Please use this identifier to cite or link to this item: http://studentrepo.iium.edu.my/handle/123456789/10985
Title: Factors influencing risk-taking behaviour in Malaysia islamic and conventional banks
Authors: Rafik, Harkati
Supervisor: Syed Musa Syed Jaafar Alhabshi, Ph.D
Salina Hj Kassim, Ph.D
Year: 2021
Publisher: Kuala Lumpur : IIUM Institute of Islamic Banking and Finance, International Islamic University Malaysia, 2021
Abstract in English: The adoption of a dual banking system in Malaysia has ignited research on stability and instability brought about by the two different banking sectors in the financial system. Islamic banking is very short spanning a period of nearly five decade since its inception, and it is still developing its strategies and financial instruments based on Shariah principles to position itself in competitive stance in the face of the conventional counterpart that dates back more than four centuries earlier. The views are controversial in terms of which banking system is more risk-taking inclined, and whether Islamic banks risk-taking behaviour mimics that of conventional ones. While there are views supporting the distinction between Islamic banking system and its conventional counterpart owing to the former’s equity-based unique business contracts. Others maintain that conventional banking system is more efficient given its long historical record and the availability of various financial instruments. This thesis investigates the influence of assets, deposit and loans/financing concentration on risk-taking behaviour of Islamic and conventional banks, the influence of competition condition in the banking sector on risk-taking behaviour of Islamic and conventional banks, the influence of capital adequacy ratio stipulated in Basel III on risk-taking behaviour of Islamic and conventional banks, and the influence of economic freedom on risk-taking behaviour of Islamic and conventional banks. Employing General Least Square technique (GLS) on a panel data of 54 banks, 17 Islamic and 37 conventional, for the period 2011-2017, this study revealed that both concentration-instability and competition-instability views hold for both types of banks. Capital adequacy ratio fond to discourage risk-taking behaviour of both types of banks, while economic freedom found to encourage risk-taking of both types of banks. The size of influence for the four variables on risk-taking behaviour is higher for Islamic banks indicating that Islamic banks are more vulnerable than their conventional counterparts. The findings of the study also lend support to the notion that Islamic banks mimic conventional banks risk-taking behaviour. Therefore, both concentration-fragility and competition-fragility hypotheses can coexist. Moral hazard is not triggered in the Malaysian banking sector even though banks possess huge capital buffers implying successfulness of Basel III in controlling risk-taking behaviour of banks. Finally, Economic freedom should be considered as turns significant in determining risk behaviour of banks regardless of their type. Lastly, findings of the study have direct implications for banks, policymakers and decision makers in the banking industry, locally as well as globally. Islamic banks need further promotion to foster their market share (further penetration); this in turn will pave the way into a more competitive environment where banks can be more efficient and profitable in the face of increasing competition especially from their conventional counterparts. Since banks possess considerable capital buffers that serve as a supporting pillar, they are provided with enough flexibility to embark on wider business opportunities. The level of concentration and contestability in the Malaysian banking environment may need reconsideration to prepare Islamic banks for a future fierce competition. The number of Islamic banks in the industry needs further investigation. The level of economic freedom needs to be set at the best possible level that better serves banking stability and lessens banks inclination towards risk-taking.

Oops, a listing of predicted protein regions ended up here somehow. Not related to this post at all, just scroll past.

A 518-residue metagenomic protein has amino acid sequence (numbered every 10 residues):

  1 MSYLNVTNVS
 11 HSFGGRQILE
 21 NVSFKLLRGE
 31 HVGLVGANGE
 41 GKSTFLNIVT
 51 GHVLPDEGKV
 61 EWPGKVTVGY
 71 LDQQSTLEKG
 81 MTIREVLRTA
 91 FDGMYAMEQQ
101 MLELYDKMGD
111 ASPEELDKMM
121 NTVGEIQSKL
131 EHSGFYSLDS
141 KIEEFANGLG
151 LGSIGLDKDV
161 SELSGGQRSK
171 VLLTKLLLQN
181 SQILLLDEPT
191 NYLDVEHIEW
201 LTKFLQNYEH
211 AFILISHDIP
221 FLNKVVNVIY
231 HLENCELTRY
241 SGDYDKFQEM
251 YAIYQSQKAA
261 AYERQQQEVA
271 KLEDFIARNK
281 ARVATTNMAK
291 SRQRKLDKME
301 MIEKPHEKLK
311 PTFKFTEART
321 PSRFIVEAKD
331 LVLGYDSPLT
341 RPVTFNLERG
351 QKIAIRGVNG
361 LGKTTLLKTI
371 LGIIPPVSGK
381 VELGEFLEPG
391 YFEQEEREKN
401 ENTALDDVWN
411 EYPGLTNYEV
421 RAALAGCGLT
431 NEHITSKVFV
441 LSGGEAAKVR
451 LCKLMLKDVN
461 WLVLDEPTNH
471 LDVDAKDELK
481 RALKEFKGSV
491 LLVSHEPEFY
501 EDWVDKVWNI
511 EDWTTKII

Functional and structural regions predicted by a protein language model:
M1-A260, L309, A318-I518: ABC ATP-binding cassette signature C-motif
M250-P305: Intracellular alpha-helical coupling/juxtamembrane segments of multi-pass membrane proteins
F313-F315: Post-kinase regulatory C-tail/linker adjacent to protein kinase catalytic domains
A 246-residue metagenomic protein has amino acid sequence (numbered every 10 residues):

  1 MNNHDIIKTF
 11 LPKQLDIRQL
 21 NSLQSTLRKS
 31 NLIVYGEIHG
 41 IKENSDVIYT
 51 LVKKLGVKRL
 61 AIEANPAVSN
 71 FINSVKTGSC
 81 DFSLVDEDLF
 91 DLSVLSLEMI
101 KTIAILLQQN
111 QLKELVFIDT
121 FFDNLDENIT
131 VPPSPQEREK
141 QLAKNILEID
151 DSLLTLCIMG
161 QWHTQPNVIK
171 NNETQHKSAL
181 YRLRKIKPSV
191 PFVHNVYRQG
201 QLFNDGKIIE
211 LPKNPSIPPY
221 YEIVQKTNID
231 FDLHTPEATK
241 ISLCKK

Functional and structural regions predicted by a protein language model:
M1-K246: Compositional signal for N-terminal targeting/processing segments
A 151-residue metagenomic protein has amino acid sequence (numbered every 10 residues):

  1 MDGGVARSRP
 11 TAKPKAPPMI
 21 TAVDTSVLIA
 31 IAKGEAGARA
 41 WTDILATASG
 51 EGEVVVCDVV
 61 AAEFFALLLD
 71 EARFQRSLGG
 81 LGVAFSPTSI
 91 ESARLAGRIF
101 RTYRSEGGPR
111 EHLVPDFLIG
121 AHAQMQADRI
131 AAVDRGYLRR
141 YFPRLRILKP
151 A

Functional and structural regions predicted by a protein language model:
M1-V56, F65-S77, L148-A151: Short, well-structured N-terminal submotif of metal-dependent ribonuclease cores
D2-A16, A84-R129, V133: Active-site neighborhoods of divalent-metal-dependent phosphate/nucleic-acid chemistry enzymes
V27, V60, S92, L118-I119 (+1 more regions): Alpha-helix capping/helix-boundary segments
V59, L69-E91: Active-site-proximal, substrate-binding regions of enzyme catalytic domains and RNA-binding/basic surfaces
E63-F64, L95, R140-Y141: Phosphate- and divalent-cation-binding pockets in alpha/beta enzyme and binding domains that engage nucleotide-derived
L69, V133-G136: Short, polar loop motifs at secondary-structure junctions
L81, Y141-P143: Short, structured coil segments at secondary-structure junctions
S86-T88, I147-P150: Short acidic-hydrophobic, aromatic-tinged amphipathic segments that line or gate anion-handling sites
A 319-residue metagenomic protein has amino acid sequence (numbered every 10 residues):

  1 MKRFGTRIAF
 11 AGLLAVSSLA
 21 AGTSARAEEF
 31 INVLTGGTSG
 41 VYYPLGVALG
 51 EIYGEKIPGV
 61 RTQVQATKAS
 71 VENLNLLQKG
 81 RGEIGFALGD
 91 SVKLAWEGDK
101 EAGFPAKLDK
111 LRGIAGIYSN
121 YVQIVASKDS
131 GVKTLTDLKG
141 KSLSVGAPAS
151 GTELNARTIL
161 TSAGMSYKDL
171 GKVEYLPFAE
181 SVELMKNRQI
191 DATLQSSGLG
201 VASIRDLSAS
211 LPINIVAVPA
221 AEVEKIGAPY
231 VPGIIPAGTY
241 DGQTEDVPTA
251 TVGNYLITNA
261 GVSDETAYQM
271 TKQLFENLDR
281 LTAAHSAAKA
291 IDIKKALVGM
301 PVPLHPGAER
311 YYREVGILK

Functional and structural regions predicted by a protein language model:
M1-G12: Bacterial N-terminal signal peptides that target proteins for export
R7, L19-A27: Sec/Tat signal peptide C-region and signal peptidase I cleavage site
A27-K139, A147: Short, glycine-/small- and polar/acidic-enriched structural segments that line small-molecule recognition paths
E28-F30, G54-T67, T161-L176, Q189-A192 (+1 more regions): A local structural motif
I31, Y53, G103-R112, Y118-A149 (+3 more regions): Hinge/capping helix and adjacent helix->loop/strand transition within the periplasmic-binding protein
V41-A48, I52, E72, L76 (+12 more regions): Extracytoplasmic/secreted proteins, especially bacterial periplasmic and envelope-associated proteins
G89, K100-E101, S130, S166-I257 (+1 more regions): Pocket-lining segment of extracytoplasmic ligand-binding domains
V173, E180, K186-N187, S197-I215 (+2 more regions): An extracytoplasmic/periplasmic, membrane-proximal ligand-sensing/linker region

Kullliyah: IIUM Institute of Islamic Banking and Finance
Programme: Doctor of Philosophy in Islamic Banking and Finance
URI: http://studentrepo.iium.edu.my/handle/123456789/10985
Appears in Collections:Thesis

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